Frequently asked questions
Which 3D formats do you support?
Always use Binary .STL files.
What is the difference between this slicer and the other slicers for 3D printing?
All current 3D slicers work best for small scale 3D plastic printing. This is because the filaments, nozzles and output format are more or less standardized. While this help the compatibility between software and hardware, it could be limiting as the software assumes certain parameters about the printing set-up. Large scale 3D printing varies largely in hardware, size, and material. We aimed at developing a tool that reflects these variables and does a basic geometry slicing. We have integrated the most common requirements of the set-up and dynamics of the materials for large scale print, namely:
Print path control:
In large scale printing, the print path continuity is an essential factor for success. In our slicer, it is possible to clearly plan and visualize what, where and in what order the machine will print. For example, in this slicer you can adjust the location of the print seam as well as the type of seam.
Another difference is the reduced number of control points for the print path – here, they are only generated where needed.
Most machines for large scale 3D printing do not have an integrated Start/Stop extruding function so it is important to plan a continuous line of printing. Small scale desktop plastic printers assume the extrusion can be stopped and restarted again when slicing, resulting in printhead traveling over the already printed geometry.
Output format text editor:
With our slicer, you have the ability to edit the output. You can export only coordinates of the print path, get the Gcode or customize the output by adding text before and after the coordinates. The last option is particularly useful in exporting code for robot arm set-up when you can add standard information like tool name, speed, and orientation and the slicer would generate out the instructions with your data included in the format.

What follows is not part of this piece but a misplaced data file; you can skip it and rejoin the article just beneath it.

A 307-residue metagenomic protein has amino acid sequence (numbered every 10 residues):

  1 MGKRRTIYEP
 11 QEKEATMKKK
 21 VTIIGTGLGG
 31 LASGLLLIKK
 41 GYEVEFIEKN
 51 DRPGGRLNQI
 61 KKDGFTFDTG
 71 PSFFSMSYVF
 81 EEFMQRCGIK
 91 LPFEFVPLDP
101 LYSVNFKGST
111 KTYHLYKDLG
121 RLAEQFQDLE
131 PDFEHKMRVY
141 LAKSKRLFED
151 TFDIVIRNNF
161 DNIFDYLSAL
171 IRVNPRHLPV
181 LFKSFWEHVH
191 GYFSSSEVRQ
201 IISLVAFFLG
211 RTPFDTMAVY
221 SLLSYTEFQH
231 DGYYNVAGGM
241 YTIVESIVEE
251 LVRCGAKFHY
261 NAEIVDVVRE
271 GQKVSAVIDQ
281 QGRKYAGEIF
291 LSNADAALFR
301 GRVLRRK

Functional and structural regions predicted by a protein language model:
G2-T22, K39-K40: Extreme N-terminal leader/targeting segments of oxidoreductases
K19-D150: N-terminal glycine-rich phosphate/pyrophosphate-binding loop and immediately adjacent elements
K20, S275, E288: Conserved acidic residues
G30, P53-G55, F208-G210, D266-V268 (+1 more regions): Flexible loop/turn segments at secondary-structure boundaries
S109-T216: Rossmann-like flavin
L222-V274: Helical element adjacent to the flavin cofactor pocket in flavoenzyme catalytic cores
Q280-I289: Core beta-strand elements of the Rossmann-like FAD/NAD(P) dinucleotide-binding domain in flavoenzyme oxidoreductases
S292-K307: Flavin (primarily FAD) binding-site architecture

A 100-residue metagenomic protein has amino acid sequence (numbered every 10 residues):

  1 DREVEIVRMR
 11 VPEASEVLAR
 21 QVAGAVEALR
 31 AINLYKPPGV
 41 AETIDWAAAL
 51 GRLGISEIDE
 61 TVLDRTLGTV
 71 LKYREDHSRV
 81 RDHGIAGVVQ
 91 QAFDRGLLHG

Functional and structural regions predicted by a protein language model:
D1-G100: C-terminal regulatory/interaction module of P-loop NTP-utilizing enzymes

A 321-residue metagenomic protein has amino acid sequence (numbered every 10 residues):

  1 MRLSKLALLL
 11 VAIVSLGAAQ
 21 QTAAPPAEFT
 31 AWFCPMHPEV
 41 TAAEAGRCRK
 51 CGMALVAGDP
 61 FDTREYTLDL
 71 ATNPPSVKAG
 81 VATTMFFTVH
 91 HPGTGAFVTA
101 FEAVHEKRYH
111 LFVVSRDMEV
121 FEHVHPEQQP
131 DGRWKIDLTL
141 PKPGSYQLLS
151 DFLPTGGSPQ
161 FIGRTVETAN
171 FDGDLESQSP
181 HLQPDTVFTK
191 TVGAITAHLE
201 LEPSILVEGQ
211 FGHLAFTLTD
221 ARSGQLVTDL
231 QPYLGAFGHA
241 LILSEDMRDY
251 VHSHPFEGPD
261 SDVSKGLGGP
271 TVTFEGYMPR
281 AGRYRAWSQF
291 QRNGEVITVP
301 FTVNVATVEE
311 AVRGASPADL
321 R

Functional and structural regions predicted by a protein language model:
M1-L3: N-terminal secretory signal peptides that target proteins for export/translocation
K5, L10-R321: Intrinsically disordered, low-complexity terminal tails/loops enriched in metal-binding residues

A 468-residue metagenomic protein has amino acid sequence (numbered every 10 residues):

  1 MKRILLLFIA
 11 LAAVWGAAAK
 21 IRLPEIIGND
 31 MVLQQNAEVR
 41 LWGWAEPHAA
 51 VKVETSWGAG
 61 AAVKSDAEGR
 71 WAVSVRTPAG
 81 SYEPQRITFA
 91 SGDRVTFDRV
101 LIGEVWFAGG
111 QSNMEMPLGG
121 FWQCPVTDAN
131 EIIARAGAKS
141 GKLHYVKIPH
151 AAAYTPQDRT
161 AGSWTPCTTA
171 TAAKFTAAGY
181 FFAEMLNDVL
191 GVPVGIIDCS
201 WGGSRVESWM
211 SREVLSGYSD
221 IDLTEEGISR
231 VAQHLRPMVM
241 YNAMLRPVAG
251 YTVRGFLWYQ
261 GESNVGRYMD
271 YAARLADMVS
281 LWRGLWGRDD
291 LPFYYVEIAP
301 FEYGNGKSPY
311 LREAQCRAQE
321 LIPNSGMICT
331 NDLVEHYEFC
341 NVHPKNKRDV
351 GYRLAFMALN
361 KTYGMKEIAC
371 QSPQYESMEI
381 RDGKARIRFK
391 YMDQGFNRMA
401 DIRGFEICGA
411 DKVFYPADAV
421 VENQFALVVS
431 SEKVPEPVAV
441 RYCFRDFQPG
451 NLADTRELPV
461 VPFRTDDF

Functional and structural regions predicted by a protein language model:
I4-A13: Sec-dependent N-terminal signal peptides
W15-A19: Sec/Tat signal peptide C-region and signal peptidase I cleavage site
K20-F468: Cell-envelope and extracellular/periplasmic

Most current slicers works best with solid geometries. Here, you can also use surfaces as input. This is particularly useful when the model is made in a non-CAD program such as Rhino, Meshmixer, Blender, etc.
Print is collapsing. What can I do?
The quality of the print depends on many factors, such as air temperature, humidity and material properties. Try adjusting the model, reduce overhangs, speed, or if possible, the material itself. If you would like to consult on possibilities to improve your print strategy, set-up or mixture, make sure you contact firstname.lastname@example.org.
Can I slice multiple objects?
Why is it free?
There are so many things to worry about and we hope we can make it a little easier. Additionally, for everyone involved it is also good exposure and it may even generate some business. By share to check out the partner's websites to see the awesome things they do.
What materials can be printed?
The slicer is built to cut a shape into layers and then coordinates. These are then translated to code. This code only tells the machine where it needs to go, so it is fully up to you what material you print with. Recycled plastic and concrete have already been done, but you can print ceramics or foam or chocolate or ice…go crazy.
My model won’t upload, what should I do?
The print path has errors, what do I do?